Thursday, March 20, 2014
Alternative history stories are a tricky thing to get right. Spend too much time in the minutia of the world and you lose sight of telling an actual story. Too little, and it's like, "Why bother doing this, other than to include Queen Elizabeth/Mark Twain/Tesla/Einstein/Etc.?" If you can get that right, then there's the matter of making the characters feel modern without losing the historical sense of place. And if you get past THAT hurdle, there's the small matter of just what happens when you tweak the nose of history in the first place.
It's one thing to be sitting over beers going, "What if there was a magician aboard Columbus' ship?" It's another to turn that into a quality story that feels plausible, yet actually doesn't significantly alter the history we already know.
But that's exactly what Ms. Mlawski does, and it works perfectly. Instead of trying to craft a radically different plan for things, as others might ("Hey look, the indigenous people all have magic, so they kick that asshole slave-monger's ass!"), this story hews pretty close to the actual events, taking some liberties by adding magical explanations for ordinary events--exactly the type of thing that countless generations have done, right down to those who still see ghosts upon the fields of Gettysburg and elsewhere.* Thus as this story unfolds, the ideas that put the speculative elements together, namely that some people are blessed with a gift not only to be a storyteller, but one who can make their stories come to life, fits into the reality of the historical setting far more easily than, say, suddenly being able to conjure fireballs from your fists.
There's also the idea that to some degree, the comparison between writing good fiction and being able to perform magic to bring those stories to life. If you think about it, that's what a good storyteller does metaphorically. I love that Ms. Mlawski takes that idea and makes it literal here.
Because she has such a good conceptual set-up, the execution is strong. We immediately come to like and sympathize with Bal, because his situation is complete unenviable. Here he is, a converted Jew trying to make it in a land where the rulers have made it clear they want to be a "pure" Christian nation. Anyone with just a bit of familiarity with the politics of Spain around the time of Columbus (whose own family history is muddy) will immediately understand the difficulties he faces. When a secret branch of the Inquisition shows up and he learns just how different he is--even from the others in his station--it add another layer.
Once we have the main story started and a twist that finds Bal learning how to perform his new magic even as his world collapses around him, the story holds because it's based not on solving the riddles presented by the Baba Yaga or the discovery of the New World--it's about Bal trying to figure out his place, his role, and his identity. The rest is great fleshing out of the story and setting, but that's the key to making this one work.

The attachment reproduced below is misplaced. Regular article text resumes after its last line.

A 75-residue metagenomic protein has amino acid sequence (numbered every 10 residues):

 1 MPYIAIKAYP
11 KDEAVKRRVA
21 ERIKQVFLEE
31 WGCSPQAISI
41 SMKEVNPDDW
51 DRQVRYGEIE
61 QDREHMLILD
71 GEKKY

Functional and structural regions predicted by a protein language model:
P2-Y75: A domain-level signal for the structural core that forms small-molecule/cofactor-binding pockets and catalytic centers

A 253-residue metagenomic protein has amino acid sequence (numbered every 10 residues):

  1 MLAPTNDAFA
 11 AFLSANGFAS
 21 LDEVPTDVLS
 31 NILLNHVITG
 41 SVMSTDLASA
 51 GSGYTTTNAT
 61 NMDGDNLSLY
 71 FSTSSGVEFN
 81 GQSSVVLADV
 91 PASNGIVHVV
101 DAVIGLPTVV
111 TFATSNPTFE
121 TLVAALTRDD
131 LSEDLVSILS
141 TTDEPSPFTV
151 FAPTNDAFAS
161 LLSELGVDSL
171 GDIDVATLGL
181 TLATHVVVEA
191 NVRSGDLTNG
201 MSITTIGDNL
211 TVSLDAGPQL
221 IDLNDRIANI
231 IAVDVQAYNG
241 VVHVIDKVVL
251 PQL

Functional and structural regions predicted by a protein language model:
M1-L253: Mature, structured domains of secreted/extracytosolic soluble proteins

Bal is our narrator, which makes the self-discovery all the more interesting. While we as the reader may figure out certain things right away (like how trusting Columbus is a generally bad idea), Bal takes far longer. But because we're inside his head instead of a third person narration, it's okay when he struggles along the way. It also helps that Mlawski gives Bal two strong supporting characters in Jini and Catalina. The latter is a young woman who refuses to be defined by the Patriarchy around her, and has a few things to learn of her own. She's a great addition to the story, keeping Bal humbler than he might otherwise be since she is the superior witch. I really appreciate that Catalina is around to show that women, too, have power in this world (since all the other spell casters we see are male), but it doesn't feel inserted, either. After all, there's a long history of women sneaking off to sea to find a better life for themselves disguised as a man.
The book has a few rough spots, mostly in relation to the islanders. Mlawski wants to treat them with as much respect as possible, but struggles because her narrator certainly wouldn't have extended them the same kindness. She even takes pains to state in the afterword that his views aren't hers. I think it would have been a bit better to have him be just a bit more racist in this regard, for accuracy. That's really the only slip up in terms of modernity creeping in. I also think she downplays the internal struggles of the indigenous people, too. It's okay for them to hate each other just as much as Europeans did from country to country.
Generally speaking, because this is a YA book, it can't get quite as rough as it probably should. Columbus is given a much lighter touch than he deserves, and it seems like the theme of "we're all good and bad" sometimes gets in the way of allowing someone to be the absolute bad guy, until we get to a certain scene that's historically accurate but feels like it's a bit too heavy compared to everything else. This book doesn't really have a bad guy, and while I love me some shades of grey,** this is a narrative that needed a bad guy and even the Inquisition is given a chance to explain itself.
Overall, though, the description is lush, the plot is extremely tight, and we even wrap up nicely, with room to expand should the book do well enough to get a sequel. The dialogue is very natural and I really felt like I was in Bal's head, not a book. His interactions with the others, particularly Catalina, are perfect for his age and time period. You can see him struggle and grow, and combined with an amazingly seamless alternative history, this is a book I'd happily recommend to anyone. I am seriously looking forward to Ms. Mlawski's next work.
*I'm not saying that seeing a ghost is as unlikely as a half-genie, mind you, but the general point holds.
**No, not THAT Shades of Grey.